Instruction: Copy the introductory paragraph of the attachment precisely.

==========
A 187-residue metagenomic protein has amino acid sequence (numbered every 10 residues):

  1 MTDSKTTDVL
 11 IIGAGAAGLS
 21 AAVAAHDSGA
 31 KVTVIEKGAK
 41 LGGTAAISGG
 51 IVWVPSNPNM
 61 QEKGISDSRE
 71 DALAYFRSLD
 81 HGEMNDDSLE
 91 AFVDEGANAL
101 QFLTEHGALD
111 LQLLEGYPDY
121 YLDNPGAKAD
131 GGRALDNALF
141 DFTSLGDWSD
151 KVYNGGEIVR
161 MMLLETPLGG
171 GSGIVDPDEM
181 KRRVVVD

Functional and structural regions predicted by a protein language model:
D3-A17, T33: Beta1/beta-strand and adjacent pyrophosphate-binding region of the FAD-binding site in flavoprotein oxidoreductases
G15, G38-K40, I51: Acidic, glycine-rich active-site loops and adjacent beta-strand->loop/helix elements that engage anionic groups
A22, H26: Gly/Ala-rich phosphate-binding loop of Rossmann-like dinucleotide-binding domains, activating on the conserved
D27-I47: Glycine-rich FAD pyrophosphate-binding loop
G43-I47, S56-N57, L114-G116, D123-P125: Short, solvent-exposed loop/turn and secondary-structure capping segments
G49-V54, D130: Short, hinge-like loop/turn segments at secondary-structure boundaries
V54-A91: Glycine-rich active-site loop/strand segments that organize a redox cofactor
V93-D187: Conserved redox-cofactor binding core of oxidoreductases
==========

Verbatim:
A 187-residue metagenomic protein has amino acid sequence (numbered every 10 residues):